Only EV sales on track among 42 climate action progress indicators: WRI, State of Climate Action Report
Electric car markets are seeing exponential growth, comprising 10% of all new cars sold being in 2022, up from 1.6% in 2018.
As per the World Resources Institute, State of Climate Action Report 2023, only the share of EVs in passenger car sales is on track to meet its 2030 target, among the 42 indicators of sectoral climate action assessed.
Besides, EVs, which are seeing exponential growth, other areas look bleak. For example, coal needs to be phased out of electricity generation seven times faster than recent rates, and the annual rate of deforestation – equivalent to 15 football fields per minute in 2022 - needs to be reduced four times faster, the report notes.
Recent rates of change for 41 of the 42 indicators across power, buildings, industry transport, forests and land, food and agriculture, technological carbon removal, and climate finance are not on track to reach their 1.5°C-aligned targets for 2030.
24 of those indicators are well off track, such that at least a twofold acceleration in recent rates of change will be required to achieve their 2030 targets. Another 6 indicators are heading in the wrong direction entirely. Within this subset of lagging indicators, the most recent year of data represents a concerning worsening relative to recent trends for 3 indicators, with significant setbacks in efforts to eliminate public financing for fossil fuels, dramatically reduce deforestation, and expand carbon pricing systems.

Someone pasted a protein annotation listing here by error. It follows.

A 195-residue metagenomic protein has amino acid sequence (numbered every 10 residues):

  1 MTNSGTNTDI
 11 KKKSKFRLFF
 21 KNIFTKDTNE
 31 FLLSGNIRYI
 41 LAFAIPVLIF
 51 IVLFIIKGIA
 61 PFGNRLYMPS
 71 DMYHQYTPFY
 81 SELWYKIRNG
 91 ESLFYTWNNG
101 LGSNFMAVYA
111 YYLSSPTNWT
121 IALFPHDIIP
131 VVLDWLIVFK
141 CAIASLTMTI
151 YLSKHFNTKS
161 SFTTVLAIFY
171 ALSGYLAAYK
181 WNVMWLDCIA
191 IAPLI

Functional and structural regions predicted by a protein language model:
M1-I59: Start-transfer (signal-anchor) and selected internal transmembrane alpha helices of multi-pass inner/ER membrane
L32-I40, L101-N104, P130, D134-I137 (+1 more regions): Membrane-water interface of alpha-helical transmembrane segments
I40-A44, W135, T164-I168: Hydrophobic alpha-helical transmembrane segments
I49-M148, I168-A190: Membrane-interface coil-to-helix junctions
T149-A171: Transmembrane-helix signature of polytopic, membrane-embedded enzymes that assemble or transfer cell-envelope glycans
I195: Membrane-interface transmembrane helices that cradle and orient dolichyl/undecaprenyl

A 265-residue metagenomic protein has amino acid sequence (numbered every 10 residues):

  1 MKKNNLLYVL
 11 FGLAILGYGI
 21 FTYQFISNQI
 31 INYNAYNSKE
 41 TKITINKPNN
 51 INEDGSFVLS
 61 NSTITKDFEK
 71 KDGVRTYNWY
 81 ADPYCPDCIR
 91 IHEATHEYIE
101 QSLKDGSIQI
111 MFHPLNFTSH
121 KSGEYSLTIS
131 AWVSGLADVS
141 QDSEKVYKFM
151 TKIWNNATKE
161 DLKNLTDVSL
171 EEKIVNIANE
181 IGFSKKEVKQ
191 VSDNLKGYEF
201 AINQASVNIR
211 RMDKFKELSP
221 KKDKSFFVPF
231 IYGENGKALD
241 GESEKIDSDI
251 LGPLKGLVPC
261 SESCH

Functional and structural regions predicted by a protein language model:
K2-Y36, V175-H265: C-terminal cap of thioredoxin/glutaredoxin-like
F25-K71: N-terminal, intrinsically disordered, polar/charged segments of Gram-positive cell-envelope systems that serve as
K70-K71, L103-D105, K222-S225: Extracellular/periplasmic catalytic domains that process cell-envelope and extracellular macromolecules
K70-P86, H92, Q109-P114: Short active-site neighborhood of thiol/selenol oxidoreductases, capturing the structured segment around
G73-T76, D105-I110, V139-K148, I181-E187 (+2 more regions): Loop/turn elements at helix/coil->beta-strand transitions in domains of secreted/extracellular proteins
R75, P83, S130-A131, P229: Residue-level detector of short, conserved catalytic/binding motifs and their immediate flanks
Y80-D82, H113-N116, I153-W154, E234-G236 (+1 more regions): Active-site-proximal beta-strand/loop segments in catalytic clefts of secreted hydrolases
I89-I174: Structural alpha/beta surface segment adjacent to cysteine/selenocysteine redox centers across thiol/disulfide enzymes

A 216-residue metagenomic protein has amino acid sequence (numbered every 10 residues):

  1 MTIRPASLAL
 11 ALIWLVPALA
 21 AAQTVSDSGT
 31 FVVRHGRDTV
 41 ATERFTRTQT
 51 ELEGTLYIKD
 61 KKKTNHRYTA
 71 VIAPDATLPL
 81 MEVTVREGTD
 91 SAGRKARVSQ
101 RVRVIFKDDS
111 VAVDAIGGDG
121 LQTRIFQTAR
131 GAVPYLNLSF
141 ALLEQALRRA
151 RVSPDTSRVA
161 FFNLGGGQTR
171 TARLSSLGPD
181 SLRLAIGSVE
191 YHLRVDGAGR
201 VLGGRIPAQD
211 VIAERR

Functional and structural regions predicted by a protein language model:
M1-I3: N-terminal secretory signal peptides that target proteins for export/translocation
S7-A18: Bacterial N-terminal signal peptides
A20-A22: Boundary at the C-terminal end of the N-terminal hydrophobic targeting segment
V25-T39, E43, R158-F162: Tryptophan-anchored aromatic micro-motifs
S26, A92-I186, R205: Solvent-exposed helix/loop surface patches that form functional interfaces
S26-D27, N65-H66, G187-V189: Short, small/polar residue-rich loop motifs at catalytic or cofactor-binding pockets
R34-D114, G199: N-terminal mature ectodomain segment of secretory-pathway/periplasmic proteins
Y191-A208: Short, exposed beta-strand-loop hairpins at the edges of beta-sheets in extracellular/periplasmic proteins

In 2021, for example, public financing for fossil fuels increased sharply, with government subsidies, specifically, nearly doubling from 2020 to reach the highest levels seen in almost a decade (OECD and IISD 2023), the report noted.
Electric car markets are seeing exponential growth, comprising 10% of all new cars sold being in 2022, up from 1.6% in 2018, the report notes.
Because EVs emit much less than fossil-fueled vehicles even when powered by dirty grids, achieving this target could go a long way toward decarbonizing road transport, which currently accounts for 11 percent of global GHG emissions.
Efforts to dramatically increase climate investment remain far too slow, with the need for increased funding particularly acute in developing countries, the report adds.
Global climate finance flows reached an all-time high in 2021 of $850 billion to $940 billion, representing at least a 27 percent increase from 2020. But growth in climate investment remains well off track from reaching the $5.2 trillion per year needed globally by 2030.
For developing countries, specifically (excluding China), the Independent High-Level Expert Group on Climate Finance estimates that they need $2 trillion to $2.8 trillion in investment in mitigation and adaptation per year by 2030, and that $1 trillion of this would need to come from external sources Yet at present, climate investment in developing countries is around a 10th of this, the report notes.
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